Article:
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Dear Rhonda and Dr. Cheri,
My husband is a workaholic and proud of it. He said, “I’ll sleep when I’m dead.”
I feel like a single mom. He frequently misses dinner and our children’s activities. He says he wishes he had a choice, but this is what’s required of him at his corporation.
He says he does this for us, but he does it to win accolades at work. He loves to brag about his successes, which aren’t as many as you would think.
No one else at his company works 13-hour days, Saturdays and many Sundays. I asked him if he thought family came first and he scoffed at me. He said I should appreciate what he does for us. I said we need marriage counseling and he responded that he doesn’t have time.
I was in tears last night when my parents came over. Both my parents were successful lawyers. They worked hard, but always had dinner with us. We had a wonderful life.
A “Single” Mom
You and your family are dealing with a person who feels compelled to work and may not truly enjoy working. It’s usually a compulsion, which doesn’t necessarily mean they love their work.
Workaholism is an addiction and like many other addictions, the addict may not see that he has a problem.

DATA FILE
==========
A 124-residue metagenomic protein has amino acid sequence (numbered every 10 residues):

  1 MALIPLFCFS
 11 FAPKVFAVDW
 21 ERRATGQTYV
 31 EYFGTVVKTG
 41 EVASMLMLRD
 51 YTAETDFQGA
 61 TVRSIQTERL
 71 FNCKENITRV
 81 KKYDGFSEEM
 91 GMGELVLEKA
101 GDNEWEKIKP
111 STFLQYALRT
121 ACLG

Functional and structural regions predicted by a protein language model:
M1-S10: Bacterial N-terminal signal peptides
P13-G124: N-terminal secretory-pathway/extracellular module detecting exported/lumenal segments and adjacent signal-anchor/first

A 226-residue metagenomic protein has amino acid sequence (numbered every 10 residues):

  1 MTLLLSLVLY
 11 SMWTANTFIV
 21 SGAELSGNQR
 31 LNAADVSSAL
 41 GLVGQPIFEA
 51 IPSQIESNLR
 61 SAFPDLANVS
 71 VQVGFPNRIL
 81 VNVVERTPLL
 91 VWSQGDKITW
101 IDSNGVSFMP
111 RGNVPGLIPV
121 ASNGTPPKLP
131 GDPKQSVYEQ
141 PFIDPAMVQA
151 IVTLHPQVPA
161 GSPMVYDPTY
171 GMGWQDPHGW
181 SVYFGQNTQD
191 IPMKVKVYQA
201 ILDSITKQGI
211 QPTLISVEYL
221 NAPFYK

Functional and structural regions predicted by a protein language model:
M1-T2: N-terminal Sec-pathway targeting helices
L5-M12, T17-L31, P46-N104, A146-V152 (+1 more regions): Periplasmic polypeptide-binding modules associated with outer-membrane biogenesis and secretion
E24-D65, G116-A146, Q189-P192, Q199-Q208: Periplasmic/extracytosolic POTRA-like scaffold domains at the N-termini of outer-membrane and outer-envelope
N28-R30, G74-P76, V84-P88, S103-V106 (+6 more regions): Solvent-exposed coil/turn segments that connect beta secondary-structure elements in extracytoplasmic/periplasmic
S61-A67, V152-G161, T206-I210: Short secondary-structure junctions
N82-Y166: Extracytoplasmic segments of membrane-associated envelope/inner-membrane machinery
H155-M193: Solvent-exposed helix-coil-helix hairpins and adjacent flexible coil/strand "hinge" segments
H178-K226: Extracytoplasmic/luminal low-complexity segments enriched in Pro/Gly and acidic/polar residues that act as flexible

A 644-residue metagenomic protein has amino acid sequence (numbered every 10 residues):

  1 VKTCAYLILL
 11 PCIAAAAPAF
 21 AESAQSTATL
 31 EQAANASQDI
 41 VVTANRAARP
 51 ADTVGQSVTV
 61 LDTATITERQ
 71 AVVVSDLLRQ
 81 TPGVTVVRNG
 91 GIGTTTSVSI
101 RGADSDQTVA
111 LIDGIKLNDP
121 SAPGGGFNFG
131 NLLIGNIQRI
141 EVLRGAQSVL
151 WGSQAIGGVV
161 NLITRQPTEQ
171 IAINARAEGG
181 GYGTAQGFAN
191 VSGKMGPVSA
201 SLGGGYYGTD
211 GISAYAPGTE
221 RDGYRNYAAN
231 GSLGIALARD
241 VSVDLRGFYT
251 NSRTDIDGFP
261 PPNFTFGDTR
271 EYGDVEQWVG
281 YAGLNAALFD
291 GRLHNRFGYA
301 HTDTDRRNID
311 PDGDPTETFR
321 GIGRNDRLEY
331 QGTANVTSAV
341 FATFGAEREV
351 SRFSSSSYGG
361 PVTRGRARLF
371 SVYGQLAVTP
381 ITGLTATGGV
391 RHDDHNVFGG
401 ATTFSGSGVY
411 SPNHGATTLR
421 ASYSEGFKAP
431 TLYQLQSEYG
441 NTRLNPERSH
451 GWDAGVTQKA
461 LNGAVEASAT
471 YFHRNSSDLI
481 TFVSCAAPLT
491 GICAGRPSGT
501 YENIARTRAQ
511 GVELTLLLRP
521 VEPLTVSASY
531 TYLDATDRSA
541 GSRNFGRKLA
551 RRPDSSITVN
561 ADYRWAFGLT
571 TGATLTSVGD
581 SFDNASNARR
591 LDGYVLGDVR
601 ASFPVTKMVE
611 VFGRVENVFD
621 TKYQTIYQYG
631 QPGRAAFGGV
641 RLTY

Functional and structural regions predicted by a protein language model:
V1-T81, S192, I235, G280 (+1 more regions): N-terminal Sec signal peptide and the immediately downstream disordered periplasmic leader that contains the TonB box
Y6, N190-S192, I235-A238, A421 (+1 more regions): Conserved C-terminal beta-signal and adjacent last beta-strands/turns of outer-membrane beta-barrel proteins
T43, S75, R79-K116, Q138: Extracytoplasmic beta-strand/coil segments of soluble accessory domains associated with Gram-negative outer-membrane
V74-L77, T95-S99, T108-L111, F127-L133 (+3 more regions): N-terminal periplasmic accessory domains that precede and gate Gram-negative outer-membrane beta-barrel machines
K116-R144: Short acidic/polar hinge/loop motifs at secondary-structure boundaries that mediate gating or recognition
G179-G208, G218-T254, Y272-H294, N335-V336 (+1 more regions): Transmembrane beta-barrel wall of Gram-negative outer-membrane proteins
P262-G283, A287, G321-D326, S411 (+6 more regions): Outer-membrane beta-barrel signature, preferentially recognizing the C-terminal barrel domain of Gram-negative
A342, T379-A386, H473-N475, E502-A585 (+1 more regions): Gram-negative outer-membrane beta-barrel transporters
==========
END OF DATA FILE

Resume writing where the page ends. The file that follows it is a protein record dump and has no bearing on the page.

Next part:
Workaholics may suffer from:
Efficacy problems – sleep deprivation – mental and physical health problems – impaired brain and cognitive functions – narcissism – negative behavioral patterns – loss of family and other social relations – anxiety – low self-esteem – escapism from emotional issues and trauma – higher systolic blood pressure – guilt – and many disorders, such as perfectionism, neuroticism and more.
- Workaholics actually have poorer job performance than non-workaholics, and found they had less success in work and life.
- Workaholics are usually driven by perceived outside forces and not a love for their work.
- Increased work may cause “burn-out.”
- Research in Japan showed workaholism as a serious social problem leading to early death, often on the job, a phenomenon dubbed “karōshi.” Overwork was popularly blamed for the fatal stroke of Prime Minister of Japan Keizō Obuchi, who died in 2000.
- Many reports have indicated death from overworking – such as a London intern who worked for 72 hours straight before dying.
Unless he’s maliciously self-serving, he may be doing all he knows how to do. He may respond better to your continuous patience and acknowledgment of his ability to have a better life balance.
In calm and love, please show this column to your husband, and remind him, in response to his statement, “I’ll sleep when I’m dead” … that can be arranged.
Rhonda and Dr. Cheri